What decreasing origination activity means for mortgage REITs

Market Realist

Realist mortgage applications review, September 23–27 (Part 5 of 5)

(Continued from Part 4)

Mortgage originations affect REITs in many ways

Mortgage origination activity affects REITs primarily by influencing prepayment speeds. When rates fall, the borrower can prepay the mortgage through refinancing. This phenomenon affects both agency REITs (REITs that invest in mortgage-backed securities that are guaranteed by the federal government) and non-agency REITs (which invest in REITs that bear credit risk).

Second, there are REITs like Redwood Trust (RWT) and PennyMac (PMT) that are mortgage originators. The decreasing origination activity is affecting them, as a big portion of their revenue stream is decreasing. For those that hold mortgage servicing rights, the increase in value over the past few months has offset some of this.

Effect on agency and non-agency REITs

A drop in mortgage origination activity lowers prepayment speeds, which is a positive for the REIT sector. When prepayments are high, the investor finds their high-yielding mortgage-backed security is paid off early, and they’re forced to reinvest the proceeds in a lower-yielding security. Since rates started increasing last spring, we’ve seen prepayment activity slow down markedly. On the other hand, we’ve seen house price appreciation help underwater borrowers (those who owe more on their mortgage than their house is worth) by allowing them to finally take advantage of lower rates. We’ve seen negative equity decline for the American homeowner in a big way. Given the headaches from the shutdown, refinance activity will decline, which is good for REITs.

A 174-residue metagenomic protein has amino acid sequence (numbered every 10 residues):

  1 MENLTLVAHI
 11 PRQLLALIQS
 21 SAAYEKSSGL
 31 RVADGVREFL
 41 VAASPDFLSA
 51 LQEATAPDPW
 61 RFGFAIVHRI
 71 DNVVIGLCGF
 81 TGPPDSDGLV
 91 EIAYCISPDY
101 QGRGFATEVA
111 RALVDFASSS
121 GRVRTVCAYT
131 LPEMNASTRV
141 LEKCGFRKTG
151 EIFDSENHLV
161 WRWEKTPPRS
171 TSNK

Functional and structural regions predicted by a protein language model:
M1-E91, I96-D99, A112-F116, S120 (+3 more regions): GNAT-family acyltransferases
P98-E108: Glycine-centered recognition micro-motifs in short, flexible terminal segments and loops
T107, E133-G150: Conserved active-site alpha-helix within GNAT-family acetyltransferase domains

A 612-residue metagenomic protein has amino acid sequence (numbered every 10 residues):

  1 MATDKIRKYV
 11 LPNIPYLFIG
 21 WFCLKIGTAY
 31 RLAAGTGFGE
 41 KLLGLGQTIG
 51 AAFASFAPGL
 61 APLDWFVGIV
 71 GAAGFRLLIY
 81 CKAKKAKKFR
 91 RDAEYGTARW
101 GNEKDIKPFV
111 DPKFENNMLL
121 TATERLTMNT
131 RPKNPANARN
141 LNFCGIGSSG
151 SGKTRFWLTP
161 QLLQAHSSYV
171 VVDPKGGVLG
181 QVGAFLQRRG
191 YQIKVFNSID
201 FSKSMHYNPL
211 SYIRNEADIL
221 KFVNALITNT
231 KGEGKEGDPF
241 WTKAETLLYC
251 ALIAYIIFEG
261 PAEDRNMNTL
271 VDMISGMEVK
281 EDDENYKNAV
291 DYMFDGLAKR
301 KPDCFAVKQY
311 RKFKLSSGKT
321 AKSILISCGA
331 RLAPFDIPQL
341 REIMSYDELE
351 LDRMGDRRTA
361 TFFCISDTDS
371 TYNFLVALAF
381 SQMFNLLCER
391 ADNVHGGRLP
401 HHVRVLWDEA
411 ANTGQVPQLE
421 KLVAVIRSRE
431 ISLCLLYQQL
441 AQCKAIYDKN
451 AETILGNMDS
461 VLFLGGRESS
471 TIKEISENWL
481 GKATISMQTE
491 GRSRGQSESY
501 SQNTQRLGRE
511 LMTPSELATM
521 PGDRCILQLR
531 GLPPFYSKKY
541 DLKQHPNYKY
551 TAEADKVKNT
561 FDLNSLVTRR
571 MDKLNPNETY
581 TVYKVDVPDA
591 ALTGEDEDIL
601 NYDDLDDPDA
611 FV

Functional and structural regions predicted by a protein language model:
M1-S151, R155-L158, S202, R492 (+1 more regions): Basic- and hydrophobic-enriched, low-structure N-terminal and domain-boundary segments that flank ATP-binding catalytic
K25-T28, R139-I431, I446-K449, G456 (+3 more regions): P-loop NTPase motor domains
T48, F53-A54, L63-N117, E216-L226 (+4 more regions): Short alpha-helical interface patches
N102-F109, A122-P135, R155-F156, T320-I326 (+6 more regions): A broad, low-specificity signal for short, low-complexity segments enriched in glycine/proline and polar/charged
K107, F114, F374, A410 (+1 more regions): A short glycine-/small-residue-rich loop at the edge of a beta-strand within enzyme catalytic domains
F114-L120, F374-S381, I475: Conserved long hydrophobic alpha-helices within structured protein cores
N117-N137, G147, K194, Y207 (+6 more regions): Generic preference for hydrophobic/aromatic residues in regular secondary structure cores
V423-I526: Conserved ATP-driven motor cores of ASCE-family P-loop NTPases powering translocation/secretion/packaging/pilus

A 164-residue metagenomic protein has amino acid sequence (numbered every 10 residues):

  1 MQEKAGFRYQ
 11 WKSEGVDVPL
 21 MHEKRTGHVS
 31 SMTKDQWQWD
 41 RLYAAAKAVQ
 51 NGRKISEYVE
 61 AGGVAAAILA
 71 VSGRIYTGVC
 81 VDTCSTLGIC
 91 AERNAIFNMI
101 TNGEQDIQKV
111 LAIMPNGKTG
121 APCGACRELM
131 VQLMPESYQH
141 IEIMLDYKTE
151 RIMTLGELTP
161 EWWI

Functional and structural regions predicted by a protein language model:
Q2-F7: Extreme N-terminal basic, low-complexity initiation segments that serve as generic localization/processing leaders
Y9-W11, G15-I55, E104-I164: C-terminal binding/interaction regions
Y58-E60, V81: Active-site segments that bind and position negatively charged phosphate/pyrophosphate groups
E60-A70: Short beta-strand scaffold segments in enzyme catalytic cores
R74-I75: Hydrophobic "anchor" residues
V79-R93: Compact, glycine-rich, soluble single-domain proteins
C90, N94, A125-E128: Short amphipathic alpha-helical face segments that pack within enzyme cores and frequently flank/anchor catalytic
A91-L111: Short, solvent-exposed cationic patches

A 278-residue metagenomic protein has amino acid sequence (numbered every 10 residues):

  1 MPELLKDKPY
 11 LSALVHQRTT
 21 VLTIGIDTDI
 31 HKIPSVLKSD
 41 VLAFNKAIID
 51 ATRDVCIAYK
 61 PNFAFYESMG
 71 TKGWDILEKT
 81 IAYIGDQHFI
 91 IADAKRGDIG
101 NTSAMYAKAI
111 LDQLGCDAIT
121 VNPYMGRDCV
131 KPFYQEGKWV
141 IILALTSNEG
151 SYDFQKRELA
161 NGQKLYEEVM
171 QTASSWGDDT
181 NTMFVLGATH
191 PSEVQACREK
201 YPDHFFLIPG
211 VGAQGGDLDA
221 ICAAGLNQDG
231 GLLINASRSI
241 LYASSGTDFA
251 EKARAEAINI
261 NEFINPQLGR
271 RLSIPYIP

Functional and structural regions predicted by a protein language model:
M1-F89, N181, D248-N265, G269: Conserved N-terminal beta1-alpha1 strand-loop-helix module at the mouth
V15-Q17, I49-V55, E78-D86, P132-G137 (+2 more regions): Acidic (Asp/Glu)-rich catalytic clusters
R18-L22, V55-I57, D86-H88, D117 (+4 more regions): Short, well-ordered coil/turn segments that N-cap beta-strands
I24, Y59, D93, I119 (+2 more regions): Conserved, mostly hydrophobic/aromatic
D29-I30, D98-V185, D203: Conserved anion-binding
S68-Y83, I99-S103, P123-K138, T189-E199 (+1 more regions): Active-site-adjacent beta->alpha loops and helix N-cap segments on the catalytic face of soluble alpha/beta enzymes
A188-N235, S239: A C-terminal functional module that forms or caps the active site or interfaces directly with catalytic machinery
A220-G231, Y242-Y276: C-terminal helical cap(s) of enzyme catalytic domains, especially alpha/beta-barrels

Effect on originators

Virtually every large originator has been laying off people in response to the drop in activity. It seems every week we get another announcement from a large bank like Wells Fargo (WFC) or JP Morgan (JPM) that says they’re laying off a few thousand people. As a result, we’re seeing margins compress as originators fight for a dwindling set of loans. We’re also seeing credit standards relax as banks realize they must take more risk in order to drive revenues. The easy days of servicing a seemingly insatiable flow of streamline refinances and shoving them into a securitization at a 4 point profit are over. Now originators have to fight for every loan, and it gets difficult as rates fall and borrower renegotiate rates.

The government shutdown means originators will be able to fund loans that are pretty much ready to go, but new activity will be at a standstill until the issue is resolved. Some smaller originators are already reeling from the drop in refinance activity and the new regulatory costs imposed by the CFPB (Consumer Financial Protection Bureau). The last thing they need is a shutdown of their business for any length of time. Be wary of the originators, particularly PennyMac (PMT) and Redwood Trust (RWT).

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